Mildred, Christine and Michaelle Aristide arriving in South Africa

Mildred, Christine and Michaelle Aristide arriving in South Africa

Here is a picture of Jean Bertrand Aristide, Mildred, Christine and Michaelle Aristide arriving in South Africa.

When Haiti's beleaguered President Jean-Bertrand Aristide resigned following a coup d'état, and fled into exile for a second time on Sunday, 29 February 2004, he left the impoverished nation in a chaos. The former Catholic priest was once hailed by the masses as their savior. Aristide later accused the U.S as one of the accomplices for orchestrating the coup d'état against him with support from Jamaican Prime Minister P. J. Patterson and countries like France, Canada and some others.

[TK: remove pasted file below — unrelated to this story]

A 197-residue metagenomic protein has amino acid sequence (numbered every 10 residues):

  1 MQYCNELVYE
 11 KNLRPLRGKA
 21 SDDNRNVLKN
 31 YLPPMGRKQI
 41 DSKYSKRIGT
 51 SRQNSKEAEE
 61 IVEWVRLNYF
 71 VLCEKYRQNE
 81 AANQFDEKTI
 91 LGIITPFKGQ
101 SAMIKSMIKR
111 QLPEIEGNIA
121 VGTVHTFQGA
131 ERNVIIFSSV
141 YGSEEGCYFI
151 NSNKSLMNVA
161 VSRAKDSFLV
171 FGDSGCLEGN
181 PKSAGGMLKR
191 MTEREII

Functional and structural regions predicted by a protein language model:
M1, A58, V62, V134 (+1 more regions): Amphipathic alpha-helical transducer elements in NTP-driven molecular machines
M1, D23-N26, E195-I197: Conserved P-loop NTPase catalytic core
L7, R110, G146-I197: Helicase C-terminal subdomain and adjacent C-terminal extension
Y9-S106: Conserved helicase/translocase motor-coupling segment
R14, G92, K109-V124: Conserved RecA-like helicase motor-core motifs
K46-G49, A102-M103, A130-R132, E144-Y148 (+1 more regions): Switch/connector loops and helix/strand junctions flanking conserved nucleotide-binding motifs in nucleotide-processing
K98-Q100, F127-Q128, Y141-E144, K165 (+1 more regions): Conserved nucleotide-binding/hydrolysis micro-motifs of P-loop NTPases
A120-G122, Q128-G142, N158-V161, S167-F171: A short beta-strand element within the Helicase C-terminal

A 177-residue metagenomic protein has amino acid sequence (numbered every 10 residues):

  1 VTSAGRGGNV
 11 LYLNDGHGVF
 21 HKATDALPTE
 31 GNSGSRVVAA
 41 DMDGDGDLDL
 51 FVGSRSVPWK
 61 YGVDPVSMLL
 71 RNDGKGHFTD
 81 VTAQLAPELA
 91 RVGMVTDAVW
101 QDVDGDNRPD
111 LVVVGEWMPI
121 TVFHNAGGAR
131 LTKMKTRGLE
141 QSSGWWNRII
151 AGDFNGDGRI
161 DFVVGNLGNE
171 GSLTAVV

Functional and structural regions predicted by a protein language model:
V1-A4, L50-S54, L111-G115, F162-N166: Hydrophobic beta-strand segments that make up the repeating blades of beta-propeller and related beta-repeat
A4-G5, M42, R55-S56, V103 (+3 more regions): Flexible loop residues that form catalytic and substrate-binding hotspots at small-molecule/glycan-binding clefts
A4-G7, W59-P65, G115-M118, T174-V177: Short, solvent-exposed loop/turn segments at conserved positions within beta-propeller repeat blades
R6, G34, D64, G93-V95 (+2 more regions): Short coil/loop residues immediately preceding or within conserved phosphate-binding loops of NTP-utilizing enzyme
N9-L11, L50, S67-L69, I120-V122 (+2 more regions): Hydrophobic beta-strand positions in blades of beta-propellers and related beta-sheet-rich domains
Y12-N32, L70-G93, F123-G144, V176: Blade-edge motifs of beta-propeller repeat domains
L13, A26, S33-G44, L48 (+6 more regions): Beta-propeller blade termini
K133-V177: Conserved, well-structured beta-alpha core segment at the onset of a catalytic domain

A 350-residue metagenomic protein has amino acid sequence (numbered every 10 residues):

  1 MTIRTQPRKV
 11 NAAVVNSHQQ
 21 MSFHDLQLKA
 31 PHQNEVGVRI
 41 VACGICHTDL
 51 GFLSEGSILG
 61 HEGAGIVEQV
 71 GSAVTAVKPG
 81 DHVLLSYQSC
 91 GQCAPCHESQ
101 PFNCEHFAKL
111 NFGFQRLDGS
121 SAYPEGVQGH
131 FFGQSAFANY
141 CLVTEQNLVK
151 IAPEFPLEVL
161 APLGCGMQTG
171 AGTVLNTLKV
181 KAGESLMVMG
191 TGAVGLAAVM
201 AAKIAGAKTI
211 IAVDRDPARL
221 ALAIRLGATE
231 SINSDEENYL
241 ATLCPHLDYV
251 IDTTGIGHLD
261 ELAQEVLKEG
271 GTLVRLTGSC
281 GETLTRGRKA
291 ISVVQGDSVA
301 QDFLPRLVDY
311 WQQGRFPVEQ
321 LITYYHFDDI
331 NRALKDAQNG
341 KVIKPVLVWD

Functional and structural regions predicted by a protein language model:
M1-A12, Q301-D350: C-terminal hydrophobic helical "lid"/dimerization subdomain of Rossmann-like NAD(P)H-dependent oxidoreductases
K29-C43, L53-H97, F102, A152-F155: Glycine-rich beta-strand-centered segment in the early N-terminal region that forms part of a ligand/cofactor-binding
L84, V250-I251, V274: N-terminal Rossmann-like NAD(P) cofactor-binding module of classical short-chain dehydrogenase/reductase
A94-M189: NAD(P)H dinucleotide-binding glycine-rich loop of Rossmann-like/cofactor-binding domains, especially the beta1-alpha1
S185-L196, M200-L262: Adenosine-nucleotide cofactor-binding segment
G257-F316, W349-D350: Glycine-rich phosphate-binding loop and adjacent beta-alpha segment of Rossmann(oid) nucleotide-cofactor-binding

Aristide's enforced departure created a vacuum. Hundreds of gunmen, most of whom were his supporters, and other rebel leaders, outlaws, poured on to the streets of the capital. About 100 U.S. Marines arrived on the night of departure and Canada, France and several Caribbean nations also agreed to send troops to restore law and order in the country. The outstation of President Jean-Bertrand Aristide in February 2004 left a large number of 9 mm weapons, 38's, American-style machine guns, M-14's and hand grenades in the hands of his supporters and other hooligans. As a consequence of this, regular exchange of ammunition among the gangs and with the UN peacekeeping force was a routine matter.

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